NCW — It won’t exactly be a happy New Year for some law enforcement agencies in North Central Washington.
Several face layoffs or a continuation of unfilled positions, some fully-staffed departments will stay fully staffed, and a couple — Quincy and Chelan County — plan to add officers.
But in at least a few cities and towns, residents will see fewer officers on the streets next year.
In Wenatchee, the erosion of the police force has been a slow but steady process, said Sgt. John Kruse.
He said five years ago, Wenatchee had 43 officers. Today there are 36, although the city plans to rehire one who resigned this fall.
Wenatchee lost three police officers this year through retirement and a layoff. The job losses came after the Wenatchee Police Guild opted not to pay more for medical insurance premiums. Instead, the union proposed an alternative plan that allowed two officers and a police records clerk to retire early and laid off one police officer.
Smaller forces without a financially-troubled arena are losing officers, too.
Come Jan. 1, the Twisp Police Department drops from three officers to two, including the town’s Police Chief Paul Budrow.
Budrow said the town is discussing combining forces with the Winthrop’s police department of three commissioned officers.
Also on Jan. 1, Omak’s 12-person department will drop to 10 officers. City administrator Ralph Malone said Omak has been living off its reserves since 2008, and this year, it’s time to face up to those lost revenues.
“It was extremely difficult. There were a lot of folks that came to the budgetary workshops and testified in favor of not reducing the police department,” he said. “The difficulty is that out of a $3.5 million budget, public safety is $2 million. If you’re going to try and make reductions, there’s got to be some participations in those areas.” He said other departments are also losing staff.
In some cities and counties, police agencies just didn’t replace officers who retired or moved on.
“We have a real tight budget, but we’re not going to be laying anyone off,” said Ephrata Police Chief Mike Warren. He said Ephrata has two open positions that he won’t be able to fill, including his captain — the No. 2 spot on his force that is supposed to have 16 officers, but is working with 14.
Douglas County Sheriff Harvey Gjesdal said he doesn’t expect to lay anyone off either, but his agency also won’t be filling two positions currently vacant on its force of 27 commissioned officers.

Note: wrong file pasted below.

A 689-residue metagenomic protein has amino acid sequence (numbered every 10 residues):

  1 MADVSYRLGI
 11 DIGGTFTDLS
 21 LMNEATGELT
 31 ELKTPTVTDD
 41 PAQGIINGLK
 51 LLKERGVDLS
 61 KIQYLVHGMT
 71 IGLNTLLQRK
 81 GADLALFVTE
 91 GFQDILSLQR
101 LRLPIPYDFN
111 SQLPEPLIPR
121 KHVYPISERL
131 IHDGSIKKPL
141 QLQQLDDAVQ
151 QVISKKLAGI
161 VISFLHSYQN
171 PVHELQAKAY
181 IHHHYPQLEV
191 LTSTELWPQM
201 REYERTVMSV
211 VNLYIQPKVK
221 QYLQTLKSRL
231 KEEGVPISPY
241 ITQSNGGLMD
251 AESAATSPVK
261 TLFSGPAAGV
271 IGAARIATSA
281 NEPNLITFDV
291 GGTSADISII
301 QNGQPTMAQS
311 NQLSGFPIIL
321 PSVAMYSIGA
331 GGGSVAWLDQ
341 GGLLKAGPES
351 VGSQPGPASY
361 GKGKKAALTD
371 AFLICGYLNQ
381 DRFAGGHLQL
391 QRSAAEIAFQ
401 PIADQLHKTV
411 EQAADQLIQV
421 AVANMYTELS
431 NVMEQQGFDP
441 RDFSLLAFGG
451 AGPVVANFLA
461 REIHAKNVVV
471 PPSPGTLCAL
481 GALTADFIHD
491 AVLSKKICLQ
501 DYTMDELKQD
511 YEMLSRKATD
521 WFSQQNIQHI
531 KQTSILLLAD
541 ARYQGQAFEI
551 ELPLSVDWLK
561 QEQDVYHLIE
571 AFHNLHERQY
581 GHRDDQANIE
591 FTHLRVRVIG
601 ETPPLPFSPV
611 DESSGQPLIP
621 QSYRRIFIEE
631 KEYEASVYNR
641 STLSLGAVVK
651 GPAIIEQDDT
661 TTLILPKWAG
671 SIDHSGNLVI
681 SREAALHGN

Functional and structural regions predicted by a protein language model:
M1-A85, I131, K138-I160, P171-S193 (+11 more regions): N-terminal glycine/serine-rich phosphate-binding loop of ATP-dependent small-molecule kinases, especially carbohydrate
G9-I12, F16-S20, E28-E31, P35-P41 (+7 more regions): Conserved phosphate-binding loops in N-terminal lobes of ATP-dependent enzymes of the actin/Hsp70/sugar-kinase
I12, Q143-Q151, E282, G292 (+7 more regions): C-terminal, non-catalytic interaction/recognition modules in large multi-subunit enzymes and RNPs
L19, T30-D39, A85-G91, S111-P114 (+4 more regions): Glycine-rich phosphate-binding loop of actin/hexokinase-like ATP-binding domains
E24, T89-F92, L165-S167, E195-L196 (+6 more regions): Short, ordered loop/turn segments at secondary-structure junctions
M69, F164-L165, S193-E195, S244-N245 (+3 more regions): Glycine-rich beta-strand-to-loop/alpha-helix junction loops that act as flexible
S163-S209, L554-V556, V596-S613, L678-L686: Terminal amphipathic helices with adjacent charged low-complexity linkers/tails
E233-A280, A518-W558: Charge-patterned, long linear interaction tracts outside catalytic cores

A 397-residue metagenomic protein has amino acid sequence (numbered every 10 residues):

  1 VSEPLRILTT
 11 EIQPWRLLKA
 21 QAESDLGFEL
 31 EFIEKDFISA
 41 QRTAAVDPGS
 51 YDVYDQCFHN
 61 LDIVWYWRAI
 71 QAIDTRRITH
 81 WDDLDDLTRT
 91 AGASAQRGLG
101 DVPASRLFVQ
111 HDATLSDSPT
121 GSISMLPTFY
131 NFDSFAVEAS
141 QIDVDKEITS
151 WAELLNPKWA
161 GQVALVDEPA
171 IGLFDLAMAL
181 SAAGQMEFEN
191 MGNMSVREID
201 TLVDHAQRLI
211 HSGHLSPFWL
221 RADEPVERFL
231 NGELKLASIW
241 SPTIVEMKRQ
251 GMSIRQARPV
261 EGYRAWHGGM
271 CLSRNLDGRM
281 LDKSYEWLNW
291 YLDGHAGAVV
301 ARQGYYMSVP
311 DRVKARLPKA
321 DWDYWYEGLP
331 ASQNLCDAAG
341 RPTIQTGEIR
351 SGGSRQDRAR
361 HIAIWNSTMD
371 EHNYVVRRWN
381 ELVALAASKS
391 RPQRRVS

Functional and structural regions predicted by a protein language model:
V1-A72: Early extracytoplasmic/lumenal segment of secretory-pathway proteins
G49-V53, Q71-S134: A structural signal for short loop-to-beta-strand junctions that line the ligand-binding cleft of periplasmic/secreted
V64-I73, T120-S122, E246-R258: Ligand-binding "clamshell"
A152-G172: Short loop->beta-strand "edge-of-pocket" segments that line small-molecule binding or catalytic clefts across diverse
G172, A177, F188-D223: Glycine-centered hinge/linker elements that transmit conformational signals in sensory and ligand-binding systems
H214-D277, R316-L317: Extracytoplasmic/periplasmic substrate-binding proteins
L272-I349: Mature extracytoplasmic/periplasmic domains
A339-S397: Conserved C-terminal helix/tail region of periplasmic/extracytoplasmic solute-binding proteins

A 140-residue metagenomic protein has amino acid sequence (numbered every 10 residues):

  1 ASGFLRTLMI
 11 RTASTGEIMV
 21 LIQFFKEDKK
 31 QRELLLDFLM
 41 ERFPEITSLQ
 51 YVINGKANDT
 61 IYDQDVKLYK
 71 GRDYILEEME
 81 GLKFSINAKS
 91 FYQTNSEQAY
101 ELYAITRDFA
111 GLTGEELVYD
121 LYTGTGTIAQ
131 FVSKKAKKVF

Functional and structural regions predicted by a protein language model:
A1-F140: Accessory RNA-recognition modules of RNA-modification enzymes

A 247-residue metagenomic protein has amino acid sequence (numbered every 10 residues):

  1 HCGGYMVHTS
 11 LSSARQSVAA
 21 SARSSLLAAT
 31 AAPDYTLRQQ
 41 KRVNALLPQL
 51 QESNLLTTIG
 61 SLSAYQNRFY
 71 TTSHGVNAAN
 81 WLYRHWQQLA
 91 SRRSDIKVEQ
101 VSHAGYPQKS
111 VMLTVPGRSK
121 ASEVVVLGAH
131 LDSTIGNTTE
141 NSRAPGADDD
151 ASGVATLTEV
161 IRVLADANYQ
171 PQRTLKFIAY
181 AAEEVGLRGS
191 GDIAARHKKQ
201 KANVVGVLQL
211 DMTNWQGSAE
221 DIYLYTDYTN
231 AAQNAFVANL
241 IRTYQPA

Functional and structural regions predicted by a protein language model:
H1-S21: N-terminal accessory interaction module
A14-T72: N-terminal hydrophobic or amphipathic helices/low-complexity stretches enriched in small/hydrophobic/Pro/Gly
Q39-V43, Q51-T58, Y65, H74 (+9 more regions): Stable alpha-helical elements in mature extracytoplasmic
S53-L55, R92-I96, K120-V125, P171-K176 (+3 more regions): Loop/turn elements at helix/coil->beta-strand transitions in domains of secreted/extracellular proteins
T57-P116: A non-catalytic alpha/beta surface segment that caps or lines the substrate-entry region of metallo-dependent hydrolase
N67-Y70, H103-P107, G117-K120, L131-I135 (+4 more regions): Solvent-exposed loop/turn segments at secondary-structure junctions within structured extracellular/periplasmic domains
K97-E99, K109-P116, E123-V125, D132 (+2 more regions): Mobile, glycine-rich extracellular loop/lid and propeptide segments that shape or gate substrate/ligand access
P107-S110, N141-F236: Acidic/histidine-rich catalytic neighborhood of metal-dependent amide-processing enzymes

“The irony of this whole thing is, in times like this week, it seems like we need more public safety,” he said.
Some agencies, like those in East Wenatchee, Tonasket, Oroville, Brewster, Okanogan County, and Grant County expect to stay at current levels, officials in those jurisdictions said.
That doesn’t mean they aren’t trimming their budgets in other ways. “I did receive a substantial cut, but I’ve made the choice to maintain the police officers before other expenditures,” said Brewster Chief Ron Oules. Oules said he will lose an administrative position in the police department. “But the Brewster citizens were very very outspoken in favor of maintaining our six-man police department.”
And then there are the lucky ones.
Quincy Police Chief Rich Ackerman said his department will be adding one police officer after the city council decided to place an officer at the Quincy School District to teach a program there. That brings his total force of commissioned officers to 15.
Chelan County is also preparing to hire more deputies. Sheriff Brian Burnett said when he took office, he had 54 commissioned officers, and he now has 58, partly due to a reorganization instituted this year. By next January, he expects to have 60 officers.
He said some deputies were added based on the number of calls in cities covered by the county, and the need to sufficiently cover those areas.
He said he’s also been working with schools and the county public works department to help share the cost of added police. Chelan County plans to add one traffic position in January, another in July, and depending on an evaluation of the program, a third in January 2014. “We believe the priority needed to be back on patrol,” he added.
K.C. Mehaffey: 997-2512